Disasters, both big and small, bring on a range of emotions. These emotions can include fear, confusion, uncertainty, anger, and others. Include with those emotions the possibility of danger and dealing with a situation you may not have dealt with before and you could experience panic.
What is panic? It is a state of emotional being that causes you to act uncontrollably, freeze, shut down and/or react in a dangerous or illogical manner. In other words, it means you are unable to think well enough to act properly. Panic is not going to help you in a disaster situation.
In this article, I will help you learn how to recognize panic, combat the onset of panic, and react in a logical and helpful manner in spite of your initial emotional state.
Panic is an extreme state of fear, terror, dread, horror, anxiety, etc. It will either cause a bad reaction to a situation, or even worse, to freeze and not react at all. We’ve all been uneasy, anxious, or afraid. Panic is an extreme onset of these emotions. If your mind is racing, your body is tensed, your heart is beating extremely fast, and you can’t think straight, you are well on the road to panic. So, what can you do?
If you feel panicky, stop and take a deep breath. Calm yourself and think through the situation. Determine your priorities and then act.
Easier said than done, for certain, but there is a three step process to help you with situations you can reasonably expect. You must Predict, Prepare, and Practice.
Predict. Determine situations and scenarios that may occur, from most likely to least likely (i.e. severe weather and nuclear war, as two possible extremes). List them out in order from most likely to least likely. Then decide what your reaction should be. Once you have decided what your reaction should be, decide what you will need to react to that situation. For instance, for severe weather, have appropriate clothing and know where the best place in your work, home, etc., is for you to shelter from that weather.
Prepare. For each of the scenarios you predicted above, determine what you will need to act appropriately. For instance, in the severe weather scenario, have appropriate clothing where you can get to it. Whether this is warm clothing, rain gear, rubber boots or other gear, obtain it and put it where you might need it. You may wish to place some gear in the trunk of your car for commuting or trips. You may want to pre-position extra gear at work or keep an emergency poncho in your briefcase or backpack. The point, get what you need and put it where you need it. A warm coat and gloves left at home, do you no good if a blizzard hits while you are at work.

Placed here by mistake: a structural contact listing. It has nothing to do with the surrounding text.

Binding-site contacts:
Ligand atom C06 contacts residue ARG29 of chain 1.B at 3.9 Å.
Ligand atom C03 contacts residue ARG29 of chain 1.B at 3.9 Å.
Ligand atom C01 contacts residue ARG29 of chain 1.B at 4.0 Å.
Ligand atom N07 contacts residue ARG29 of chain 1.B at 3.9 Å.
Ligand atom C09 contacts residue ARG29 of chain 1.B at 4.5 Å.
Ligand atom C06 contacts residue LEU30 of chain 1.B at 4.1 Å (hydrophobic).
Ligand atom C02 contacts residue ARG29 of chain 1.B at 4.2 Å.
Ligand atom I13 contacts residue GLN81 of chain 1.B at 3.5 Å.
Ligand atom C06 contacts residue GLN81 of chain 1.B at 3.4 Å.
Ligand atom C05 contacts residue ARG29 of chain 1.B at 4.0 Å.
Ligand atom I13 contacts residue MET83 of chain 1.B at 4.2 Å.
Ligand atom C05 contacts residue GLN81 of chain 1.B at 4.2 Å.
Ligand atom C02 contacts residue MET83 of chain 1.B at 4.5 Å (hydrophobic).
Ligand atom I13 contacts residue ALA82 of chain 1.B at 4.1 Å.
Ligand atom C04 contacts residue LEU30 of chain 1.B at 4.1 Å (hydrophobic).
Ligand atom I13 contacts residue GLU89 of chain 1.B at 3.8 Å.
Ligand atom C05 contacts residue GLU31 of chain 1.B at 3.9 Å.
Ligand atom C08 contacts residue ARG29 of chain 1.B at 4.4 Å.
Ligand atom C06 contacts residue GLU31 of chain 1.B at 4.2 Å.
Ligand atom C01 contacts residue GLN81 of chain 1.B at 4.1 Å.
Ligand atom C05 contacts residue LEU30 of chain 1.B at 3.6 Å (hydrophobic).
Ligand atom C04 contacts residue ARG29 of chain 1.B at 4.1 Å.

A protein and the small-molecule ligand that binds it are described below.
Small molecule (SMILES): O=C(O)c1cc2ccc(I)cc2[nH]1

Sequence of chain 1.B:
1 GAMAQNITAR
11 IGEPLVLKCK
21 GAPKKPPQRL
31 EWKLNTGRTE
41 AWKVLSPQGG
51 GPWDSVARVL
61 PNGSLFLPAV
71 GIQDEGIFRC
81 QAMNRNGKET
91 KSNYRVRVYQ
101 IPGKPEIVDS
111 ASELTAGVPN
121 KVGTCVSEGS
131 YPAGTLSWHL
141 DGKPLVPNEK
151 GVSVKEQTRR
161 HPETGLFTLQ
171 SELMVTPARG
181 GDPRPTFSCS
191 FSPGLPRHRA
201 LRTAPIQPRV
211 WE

Practice. This is a critical thing to holding down panic. For each of the scenarios above, practice what you would do. For severe weather, have a tornado drill and have your family all go to the safest room in your home. For a fire at work, take a walk down the emergency escape route (as long as you don’t trigger any alarms). For things you absolutely cannot practice, think through the scenario and decide what to do ahead of time. You can’t practice for every possible situation, but if you spend the time practicing for likely scenarios, you will practice keeping calm and thinking through the situation, then acting accordingly. You’ll find that even in scenarios you may have never practiced, you’ll be much calmer, and a calm person makes better decisions.
So, you can learn how to keep from panicking. Perform the three Ps above. Predict, Prepare, and Practice as much as you can, and you will be in a much better position to hold down panic and act accordingly. It may just save your life!
Department of Homeland Security Bulletin Published
December 19, 2015
Weather threats to Power Grid
December 19, 2015
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